The ITU-T has just released a new set of documents approved at the last plenary meeting in July. This includes:
New revision of G.8261 (first revision in nearly five years), containing a new network limit for chains of enhanced SyncE clocks.
New revision of G.8273.2, consolidating the specifications of the new boundary clocks, Class C and Class D.
There were also small amendments to a number of other documents including G.8262.1 (enhanced SyncE clocks), G.8271.1 (network limits for time), G.8272.1 (enhanced PRTC), and the three PTP profiles, G.8265.1, G.8275.1 and G8275.2.
The major new addition is that new network limit for chains of enhanced clocks. This almost completes the set of recommendations on enhanced clocks now, meaning the ITU-T now has a solid, agreed foundation for synchronization of 5G networks. The main active ongoing work in this area is now in the supplying synchronization to fronthaul networks, and looking at relative time specifications for fronthaul.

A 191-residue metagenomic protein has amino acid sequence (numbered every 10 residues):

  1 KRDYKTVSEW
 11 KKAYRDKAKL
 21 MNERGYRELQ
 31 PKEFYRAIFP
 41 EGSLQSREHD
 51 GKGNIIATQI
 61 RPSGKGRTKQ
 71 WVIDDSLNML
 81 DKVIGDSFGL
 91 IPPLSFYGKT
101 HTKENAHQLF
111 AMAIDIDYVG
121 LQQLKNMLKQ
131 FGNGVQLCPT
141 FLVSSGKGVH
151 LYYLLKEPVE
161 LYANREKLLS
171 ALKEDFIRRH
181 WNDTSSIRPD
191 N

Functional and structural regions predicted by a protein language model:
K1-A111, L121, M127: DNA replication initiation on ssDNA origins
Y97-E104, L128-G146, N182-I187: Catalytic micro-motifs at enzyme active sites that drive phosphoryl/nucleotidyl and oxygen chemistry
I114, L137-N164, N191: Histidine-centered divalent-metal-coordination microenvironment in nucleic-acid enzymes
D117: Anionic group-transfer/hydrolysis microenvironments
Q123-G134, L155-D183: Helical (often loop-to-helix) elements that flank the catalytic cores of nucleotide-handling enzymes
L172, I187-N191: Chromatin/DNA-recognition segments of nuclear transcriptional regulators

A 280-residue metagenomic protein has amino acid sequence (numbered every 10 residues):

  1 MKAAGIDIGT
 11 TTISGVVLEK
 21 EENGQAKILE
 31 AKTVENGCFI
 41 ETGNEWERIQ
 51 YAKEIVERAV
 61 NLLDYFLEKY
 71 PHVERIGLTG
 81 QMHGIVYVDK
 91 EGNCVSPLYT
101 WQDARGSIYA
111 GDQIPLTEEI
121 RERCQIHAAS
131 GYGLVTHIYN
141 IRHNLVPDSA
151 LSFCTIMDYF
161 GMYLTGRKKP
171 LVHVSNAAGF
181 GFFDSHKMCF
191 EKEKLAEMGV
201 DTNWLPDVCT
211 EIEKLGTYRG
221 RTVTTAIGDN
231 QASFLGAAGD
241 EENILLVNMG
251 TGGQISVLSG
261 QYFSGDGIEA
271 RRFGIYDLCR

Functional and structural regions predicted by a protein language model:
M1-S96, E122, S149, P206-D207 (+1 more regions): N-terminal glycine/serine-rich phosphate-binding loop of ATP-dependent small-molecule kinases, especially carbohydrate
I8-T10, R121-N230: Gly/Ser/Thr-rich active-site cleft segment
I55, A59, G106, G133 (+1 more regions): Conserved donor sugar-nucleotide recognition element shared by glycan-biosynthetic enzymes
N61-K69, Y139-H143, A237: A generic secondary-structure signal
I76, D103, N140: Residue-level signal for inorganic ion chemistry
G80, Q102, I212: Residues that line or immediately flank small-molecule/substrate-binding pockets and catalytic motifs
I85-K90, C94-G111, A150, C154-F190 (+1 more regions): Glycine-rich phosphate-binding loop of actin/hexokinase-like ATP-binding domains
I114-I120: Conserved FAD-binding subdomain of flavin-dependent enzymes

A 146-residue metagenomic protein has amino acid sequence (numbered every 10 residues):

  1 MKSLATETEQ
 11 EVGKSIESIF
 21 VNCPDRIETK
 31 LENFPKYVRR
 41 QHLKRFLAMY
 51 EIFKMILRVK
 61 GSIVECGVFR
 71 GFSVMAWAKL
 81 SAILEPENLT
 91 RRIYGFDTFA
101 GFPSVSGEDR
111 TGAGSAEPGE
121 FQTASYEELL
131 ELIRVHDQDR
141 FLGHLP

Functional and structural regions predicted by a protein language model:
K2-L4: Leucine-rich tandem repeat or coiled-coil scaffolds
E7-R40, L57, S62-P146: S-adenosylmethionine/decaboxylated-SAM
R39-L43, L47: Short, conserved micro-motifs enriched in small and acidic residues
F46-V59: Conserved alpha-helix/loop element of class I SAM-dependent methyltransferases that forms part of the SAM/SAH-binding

An interesting part of this is that the ITU-T has begun a new cross-discipline work item for mobile transport networks called G.mtn. This project is being worked on by several separate Questions (a Question is the ITU-T term for a sub-committee, since its terms of reference are defined in terms of questions, such as “What network synchronization characteristics should be recommended for services carried over packet based networks?”). The Questions involved are Q11 (optical interfaces), Q12 (transport network architectures), Q13 (network synchronization) and Q14 (management and control).
The project was proposed by China Mobile, the largest mobile operator in the world, to help define the transport network architecture for their new 5G network. The project is intended to make extensive re-use of other technologies such as FlexE, defined by the Optical Interface Forum (OIF), in order to speed up the development process. It has an aggressive schedule for a standards body which is not known for acting fast, with a schedule to complete the main aspects by September 2020. We should expect to see pre-standard equipment even earlier than that, with many carriers having roll-out plans for their 5G networks starting next year.
Check out out my last three blogs below, or ask me a question on this one!
Strategic Technology Manager